As I have been perusing a stack of CV's this week, I am struck yet again by the strange way that some people present themselves in a CV. I'm not going to rant again about the lists of 'in prep.' papers and non-peer reviewed reports listed along with published/submitted papers or even about the strange choices of reference-writers; I've done that before.
Instead, what I am thinking about is how some of my own students and postdocs want my advice on constructing their CV's and research/teaching statements for job applications, and some don't. I should say that I am happy to provide comments on CV construction and on general issues of what goes in a research/teaching statement, but I do not edit the statements. The content and writing style of the statement accompanying an application have to be an accurate reflection of the candidate. I don't ask to see application materials for my own students and postdocs, though I make it clear that I'm happy to if anyone wants me to. Sometimes it's tricky navigating that path between being an advisor who wants to help and letting an advisee know that you think they are ready to go out on their own.
The ones who don't want my advice on their job applications are also the ones who get upset when I have lots of critical comments on their manuscripts and informal talks. And I imagine that for them, getting reviews of papers and proposals - and perhaps also teaching evaluations - will be a continual source of anguish as they continue in their careers. At least my comments are kindly intended and kindly worded, even if I tend to have a lot of them. I wish I could do more to provide all of my students and postdocs with the necessary medium-thick skin needed to deal with a life of reviews, not all of which will be positive or even 'constructively worded'.
A few of my students never completely realize that they will be continually subjected to criticism and evaluation in an academic career. I don't know how they don't know this after years of being in this environment, but some just don't. Example: A couple of years ago, one of my grad students was extremely upset when his co-advisor and I had many critical comments about a document he'd written (sort of a proto-manuscript), even though he had worked very hard. I said that I didn't doubt that he had worked very hard, but the result was far below what was acceptable for even a rough draft of a manuscript, both in terms of writing and content. Our critical comments were intended to help him take the draft to the next level. By that point, he was in tears, and said that I didn't understand how awful it felt to be criticized and he couldn't wait until he could be at a point in his career when he didn't have to go through this anymore. When I told him that we all are continually evaluated, he didn't believe me. I showed him some recent paper and proposal reviews, but somehow these didn't convince him either because they didn't have anything to do with him. Strange. He's still around, but he's not working with me anymore.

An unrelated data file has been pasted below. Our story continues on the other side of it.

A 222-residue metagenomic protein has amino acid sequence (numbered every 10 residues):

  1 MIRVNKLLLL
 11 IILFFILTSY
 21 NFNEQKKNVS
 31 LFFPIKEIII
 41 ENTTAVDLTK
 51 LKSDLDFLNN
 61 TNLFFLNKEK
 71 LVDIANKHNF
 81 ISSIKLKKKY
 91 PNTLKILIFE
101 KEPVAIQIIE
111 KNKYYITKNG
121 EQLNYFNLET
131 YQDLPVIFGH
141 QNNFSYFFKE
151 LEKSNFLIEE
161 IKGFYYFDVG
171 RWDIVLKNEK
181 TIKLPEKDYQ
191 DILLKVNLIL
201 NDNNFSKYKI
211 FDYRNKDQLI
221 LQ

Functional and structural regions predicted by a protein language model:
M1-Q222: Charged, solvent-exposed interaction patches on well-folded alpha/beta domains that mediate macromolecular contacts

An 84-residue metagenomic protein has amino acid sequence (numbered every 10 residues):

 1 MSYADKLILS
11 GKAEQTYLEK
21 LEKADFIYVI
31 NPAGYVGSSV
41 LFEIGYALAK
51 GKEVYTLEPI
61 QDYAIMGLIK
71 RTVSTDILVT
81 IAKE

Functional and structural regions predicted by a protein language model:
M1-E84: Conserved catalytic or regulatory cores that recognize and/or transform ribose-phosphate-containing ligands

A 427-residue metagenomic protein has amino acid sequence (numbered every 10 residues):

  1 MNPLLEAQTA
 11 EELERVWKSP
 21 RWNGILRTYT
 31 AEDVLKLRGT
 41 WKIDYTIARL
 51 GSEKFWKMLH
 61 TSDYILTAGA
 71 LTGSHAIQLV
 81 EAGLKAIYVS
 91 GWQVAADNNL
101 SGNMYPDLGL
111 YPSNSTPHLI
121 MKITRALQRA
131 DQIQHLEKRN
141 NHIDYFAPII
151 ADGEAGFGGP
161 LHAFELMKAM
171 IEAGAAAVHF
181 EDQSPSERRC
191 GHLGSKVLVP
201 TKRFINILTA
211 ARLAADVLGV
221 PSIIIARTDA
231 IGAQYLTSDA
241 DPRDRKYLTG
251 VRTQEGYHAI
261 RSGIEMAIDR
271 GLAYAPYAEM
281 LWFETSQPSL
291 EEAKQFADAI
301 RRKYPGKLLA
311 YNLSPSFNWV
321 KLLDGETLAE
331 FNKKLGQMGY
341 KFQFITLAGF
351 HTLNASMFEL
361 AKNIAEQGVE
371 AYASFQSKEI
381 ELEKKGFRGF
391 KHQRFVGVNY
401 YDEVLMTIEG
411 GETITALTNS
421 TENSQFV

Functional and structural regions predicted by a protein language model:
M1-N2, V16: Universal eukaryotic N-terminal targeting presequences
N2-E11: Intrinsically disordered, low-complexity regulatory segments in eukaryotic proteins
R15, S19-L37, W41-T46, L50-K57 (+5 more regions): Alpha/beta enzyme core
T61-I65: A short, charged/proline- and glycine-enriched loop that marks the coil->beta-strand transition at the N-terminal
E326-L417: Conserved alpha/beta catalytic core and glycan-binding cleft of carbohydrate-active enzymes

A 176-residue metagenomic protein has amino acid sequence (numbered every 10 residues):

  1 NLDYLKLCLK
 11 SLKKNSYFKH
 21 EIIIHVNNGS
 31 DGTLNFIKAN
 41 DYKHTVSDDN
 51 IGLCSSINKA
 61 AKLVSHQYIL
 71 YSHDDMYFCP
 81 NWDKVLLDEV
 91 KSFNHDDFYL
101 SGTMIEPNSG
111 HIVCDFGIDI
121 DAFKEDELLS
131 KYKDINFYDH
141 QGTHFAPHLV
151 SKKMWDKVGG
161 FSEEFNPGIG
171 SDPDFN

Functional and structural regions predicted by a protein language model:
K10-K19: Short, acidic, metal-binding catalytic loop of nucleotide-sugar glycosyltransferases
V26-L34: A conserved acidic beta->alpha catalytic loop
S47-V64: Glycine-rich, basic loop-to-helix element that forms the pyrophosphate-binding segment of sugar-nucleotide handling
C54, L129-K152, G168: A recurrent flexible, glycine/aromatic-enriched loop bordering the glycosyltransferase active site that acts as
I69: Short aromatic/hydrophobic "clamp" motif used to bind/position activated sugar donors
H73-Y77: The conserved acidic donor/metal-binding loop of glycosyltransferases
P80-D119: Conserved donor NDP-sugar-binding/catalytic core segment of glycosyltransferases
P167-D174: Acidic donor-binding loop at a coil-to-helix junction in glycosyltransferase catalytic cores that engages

And then there are the negative comments you get when you have a blog -- it's sort of like asking for more 'reviews', as if we don't get enough already. Oh well.. bring it on.
1 year ago